The landscape, the sea and weather are beautifully drawn, as is  the creeping development that eats up the wild marsh and brings with it convenience, money and modern life. I often look at old cottages on busy roads, or faded old large houses surrounded by urban creep  and wonder what it felt like when this "was all fields". In the same way, Polly's family are old-fashioned even in 1904, steeped in Victorian high Anglicanism and what is done and not done, despite their extreme (genteel) poverty. Polly's dimly-recalled early years seem rather Defoe-like, with some kind of baby-farmer in Cardiff and vague memories of rude Welsh words (and scenes) that come back at times of crisis. This background does not help her meet the challenges of 20th century life for a female, or take up its opportunities, as sometimes I wished she just would! Gardam concentrates mostly on her early life, and I loved her picture of this particular era, the Edwardian years and the strange time after the war.


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Freyda



Joined: 04 Jan 2009
Posts: 425



PostPosted: Thu Jul 07, 2011 3:26 pm    Post subject: Reply with quote

I have just seen Evie's comment early on this thread about Gardam not being afraid to leave some things unexplained. There is some of this in "Crusoe's Daughter" - we never quite know the details of what happened to one of the aunts. I would love to know, but respect not having to know. Polly narrates, and would not have been able to find out, unless the author created some device to let us have that information; and she chose not to. Another author may not have felt brave enough to introduce such an episode without finding a way to round it off.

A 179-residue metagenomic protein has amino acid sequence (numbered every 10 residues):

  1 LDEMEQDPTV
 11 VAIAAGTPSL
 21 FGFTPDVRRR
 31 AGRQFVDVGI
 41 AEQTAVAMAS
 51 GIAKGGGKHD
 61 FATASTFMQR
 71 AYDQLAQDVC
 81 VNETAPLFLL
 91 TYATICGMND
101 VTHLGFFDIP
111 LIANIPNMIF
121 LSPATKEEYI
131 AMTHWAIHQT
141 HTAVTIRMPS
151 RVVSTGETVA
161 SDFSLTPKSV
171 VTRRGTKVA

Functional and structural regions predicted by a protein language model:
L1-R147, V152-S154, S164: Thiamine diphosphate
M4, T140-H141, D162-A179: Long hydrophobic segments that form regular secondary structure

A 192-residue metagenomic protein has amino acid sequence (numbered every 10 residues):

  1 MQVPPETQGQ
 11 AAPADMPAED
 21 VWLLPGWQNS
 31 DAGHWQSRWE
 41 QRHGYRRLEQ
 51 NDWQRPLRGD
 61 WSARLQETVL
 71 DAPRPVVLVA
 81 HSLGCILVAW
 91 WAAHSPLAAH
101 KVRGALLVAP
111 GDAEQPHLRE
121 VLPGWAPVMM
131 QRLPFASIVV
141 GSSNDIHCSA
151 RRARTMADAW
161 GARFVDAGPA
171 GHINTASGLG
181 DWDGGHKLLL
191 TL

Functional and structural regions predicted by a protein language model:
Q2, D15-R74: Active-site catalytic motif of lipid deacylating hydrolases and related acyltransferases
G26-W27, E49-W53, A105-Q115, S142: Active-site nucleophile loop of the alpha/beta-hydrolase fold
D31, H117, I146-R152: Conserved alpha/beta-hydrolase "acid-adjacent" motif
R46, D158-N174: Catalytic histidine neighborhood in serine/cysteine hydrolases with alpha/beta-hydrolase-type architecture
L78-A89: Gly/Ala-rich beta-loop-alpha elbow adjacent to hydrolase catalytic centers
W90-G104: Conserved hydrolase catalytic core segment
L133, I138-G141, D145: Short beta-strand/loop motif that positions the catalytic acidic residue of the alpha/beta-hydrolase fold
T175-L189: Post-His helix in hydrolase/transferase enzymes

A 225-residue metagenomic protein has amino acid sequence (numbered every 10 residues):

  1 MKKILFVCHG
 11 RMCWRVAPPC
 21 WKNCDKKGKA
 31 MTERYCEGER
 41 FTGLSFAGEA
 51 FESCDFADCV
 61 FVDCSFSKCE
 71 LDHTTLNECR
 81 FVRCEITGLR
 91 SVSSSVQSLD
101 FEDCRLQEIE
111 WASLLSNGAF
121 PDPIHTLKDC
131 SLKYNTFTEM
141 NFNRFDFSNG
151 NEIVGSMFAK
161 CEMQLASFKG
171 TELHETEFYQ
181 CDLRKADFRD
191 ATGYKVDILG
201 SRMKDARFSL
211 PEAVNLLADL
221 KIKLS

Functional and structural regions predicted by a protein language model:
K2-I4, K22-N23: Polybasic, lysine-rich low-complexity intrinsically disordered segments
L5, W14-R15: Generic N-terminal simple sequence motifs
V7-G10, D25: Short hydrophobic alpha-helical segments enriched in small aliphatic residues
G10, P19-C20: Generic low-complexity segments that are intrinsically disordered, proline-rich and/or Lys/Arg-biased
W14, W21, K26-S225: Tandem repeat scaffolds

I should add that this was a re-read for me. It came out in 1985. I had forgotten virtually all of the "plot", such as it is, and I was gratified to find how much I enjoyed the quality of her writing, perhaps even more than first time round.


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Caro



Joined: 22 Nov 2008
Posts: 2979


Location: Owaka, New Zealand

PostPosted: Fri Jul 08, 2011 10:15 am    Post subject: Reply with quote

The Man in the Wooden Hat is the companion of Old Filth and I am not sure how it would read if you hadn’t read it earlier.  I don’t think I can write about this without spoilers, so be warned but I will separate spoilers for you.  (Since writing that I have realised that it would be best for anyone planning to read this book soon to perhaps not read my review – though most of what happens is foreshadowed in Old Filth.) I wrote earlier that nothing much had happened halfway through; well nothing much does happen while we see through Betty’s eyes.  I found Betty very elusive really in both this and Old Filth.  She gives the impression of someone who hasn’t lived the life she wanted to and yet she was intelligent and had worked at Bletchley Park – something which is not stressed at all and yet which must have been quite important in her youth, both for what it meant nationally and what it must have meant for her personally.